The starting era of the internet saw viral trends skyrocket over our globally interconnected world. It was a space where the strangest creations reached inexplicable popularity. The commence of the 21st century marks both the end of the duality of widespread virality and the start of an infinite wave of trends.
From 2010-2016 internet-crazed generations saw angry birds, planking, Gangnam Style, the Harlem Shake, the ice bucket challenge, Pokémon go, what does the fox say, a debate over the colour of a dress, and the list goes on. Millennials and the early Gen z generation from all over the globe may still reminisce about this list of shared experiences, however, that is now distinct to these generations and prior.
“The trajectory of TikTok’s many micro-trends is practically a parody of the early 2010s internet” – Terry Nguyen
The online space today consists of endless content. A sane person could not keep up with every trend, image or video going viral in its field. Problem is, we are expected to in order for our digital presence to stay up-to-date and relevant.
No one is sure what a trend is anymore. The modern era has set the foundation of what Nguyen describes as a “garbage-filled hellscape” where everything and anything can become a trend. Tiktok and modern forms of media do not concern themselves with this shift as the consumer markets focus on the demand for relentless novelty.
“It’s a jarring shift, particularly for Gen X-ers and older millennials, who grew up accustomed to the duality of the consumer experience.” - Terry Nguyen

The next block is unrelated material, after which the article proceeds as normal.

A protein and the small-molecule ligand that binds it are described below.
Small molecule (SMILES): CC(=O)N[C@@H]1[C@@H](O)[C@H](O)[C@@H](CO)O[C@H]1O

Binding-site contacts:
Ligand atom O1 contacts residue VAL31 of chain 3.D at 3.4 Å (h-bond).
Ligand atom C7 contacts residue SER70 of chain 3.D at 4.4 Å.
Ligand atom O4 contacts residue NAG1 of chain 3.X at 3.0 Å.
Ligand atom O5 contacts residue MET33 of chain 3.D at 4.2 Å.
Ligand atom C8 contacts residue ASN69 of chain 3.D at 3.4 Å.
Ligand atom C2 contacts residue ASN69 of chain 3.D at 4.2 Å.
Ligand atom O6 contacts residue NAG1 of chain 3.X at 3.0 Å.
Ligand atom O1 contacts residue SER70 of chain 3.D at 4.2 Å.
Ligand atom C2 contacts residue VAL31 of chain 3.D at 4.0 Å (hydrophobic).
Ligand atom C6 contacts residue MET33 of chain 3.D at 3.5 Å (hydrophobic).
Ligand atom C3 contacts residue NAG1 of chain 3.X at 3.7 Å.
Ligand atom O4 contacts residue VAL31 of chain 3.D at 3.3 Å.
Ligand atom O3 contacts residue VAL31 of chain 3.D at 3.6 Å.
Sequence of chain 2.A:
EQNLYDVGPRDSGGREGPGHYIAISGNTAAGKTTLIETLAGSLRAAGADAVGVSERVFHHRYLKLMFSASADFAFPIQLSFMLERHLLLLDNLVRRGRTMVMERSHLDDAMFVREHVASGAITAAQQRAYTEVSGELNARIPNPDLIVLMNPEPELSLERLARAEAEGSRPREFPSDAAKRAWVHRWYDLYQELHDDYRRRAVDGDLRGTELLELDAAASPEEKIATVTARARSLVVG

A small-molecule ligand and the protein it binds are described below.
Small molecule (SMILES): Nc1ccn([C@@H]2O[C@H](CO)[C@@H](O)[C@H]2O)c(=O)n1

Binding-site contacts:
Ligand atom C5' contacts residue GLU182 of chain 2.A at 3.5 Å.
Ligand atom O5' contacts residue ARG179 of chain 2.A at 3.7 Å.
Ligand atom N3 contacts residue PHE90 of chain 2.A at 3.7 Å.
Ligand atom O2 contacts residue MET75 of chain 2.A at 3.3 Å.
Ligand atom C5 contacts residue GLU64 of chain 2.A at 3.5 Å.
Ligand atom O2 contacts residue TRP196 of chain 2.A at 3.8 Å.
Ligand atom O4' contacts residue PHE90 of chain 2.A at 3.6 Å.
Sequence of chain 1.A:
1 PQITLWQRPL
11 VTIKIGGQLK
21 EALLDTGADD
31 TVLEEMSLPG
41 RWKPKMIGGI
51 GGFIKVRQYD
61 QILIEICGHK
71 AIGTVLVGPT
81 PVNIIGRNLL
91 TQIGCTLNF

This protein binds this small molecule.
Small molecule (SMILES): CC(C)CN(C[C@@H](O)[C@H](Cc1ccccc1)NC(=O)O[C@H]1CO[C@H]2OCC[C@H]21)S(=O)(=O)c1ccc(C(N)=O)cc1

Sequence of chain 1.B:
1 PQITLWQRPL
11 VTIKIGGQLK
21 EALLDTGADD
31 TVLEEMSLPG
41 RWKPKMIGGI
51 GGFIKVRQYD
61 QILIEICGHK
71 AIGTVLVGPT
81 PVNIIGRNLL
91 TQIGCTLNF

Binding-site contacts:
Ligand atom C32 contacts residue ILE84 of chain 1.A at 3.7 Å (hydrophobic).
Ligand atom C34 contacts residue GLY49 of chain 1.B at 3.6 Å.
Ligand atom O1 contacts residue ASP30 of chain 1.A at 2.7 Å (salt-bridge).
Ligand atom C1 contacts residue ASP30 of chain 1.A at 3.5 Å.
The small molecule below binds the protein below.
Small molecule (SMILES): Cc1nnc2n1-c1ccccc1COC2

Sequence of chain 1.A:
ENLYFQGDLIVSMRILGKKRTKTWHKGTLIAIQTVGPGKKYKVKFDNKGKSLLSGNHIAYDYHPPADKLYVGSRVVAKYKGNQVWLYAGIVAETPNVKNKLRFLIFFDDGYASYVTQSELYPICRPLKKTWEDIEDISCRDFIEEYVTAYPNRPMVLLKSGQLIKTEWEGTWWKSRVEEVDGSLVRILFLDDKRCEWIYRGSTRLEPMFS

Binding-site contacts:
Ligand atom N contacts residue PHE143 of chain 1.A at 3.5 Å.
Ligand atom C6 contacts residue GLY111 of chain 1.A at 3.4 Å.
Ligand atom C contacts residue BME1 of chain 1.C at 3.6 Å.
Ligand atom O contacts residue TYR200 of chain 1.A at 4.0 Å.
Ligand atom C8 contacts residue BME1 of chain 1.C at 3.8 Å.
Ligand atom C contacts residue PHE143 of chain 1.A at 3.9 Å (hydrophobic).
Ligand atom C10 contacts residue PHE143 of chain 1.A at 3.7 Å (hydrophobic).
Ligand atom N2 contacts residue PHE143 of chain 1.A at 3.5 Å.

Mainstream is a concept deemed old-school by today’s online landscape. There is no central trend anymore as online culture has dispersed, multiplying by the day.
How did this happen?
It is not just a matter of an increased number of online users since 2010 but through the decline of digital monoculture. In oppose to the previous decade, trends do not exist in opposition to one another to become central. Regardless of what digital content a millennial in 2010 decided to embody in their online endeavour, it was either “in” or “out”.
Now, the decentralization of culture means that viral trends exist alongside one another rather than reaching an overarching presence that skyrockets the same way as before. We are truly in the age of mass consumption.
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7 months, 3 weeks ago by JDPowell
It's weird to think about how much social media has really changed since 2012. I feel like viral trends still do happen, but they die off much quicker than before. Like, for example, I would count flossing (the dance) as one because people were doing it everywhere regardless of the context, similar to the griddy today? Idk those might just be dancing trends lol, still interesting to think about.
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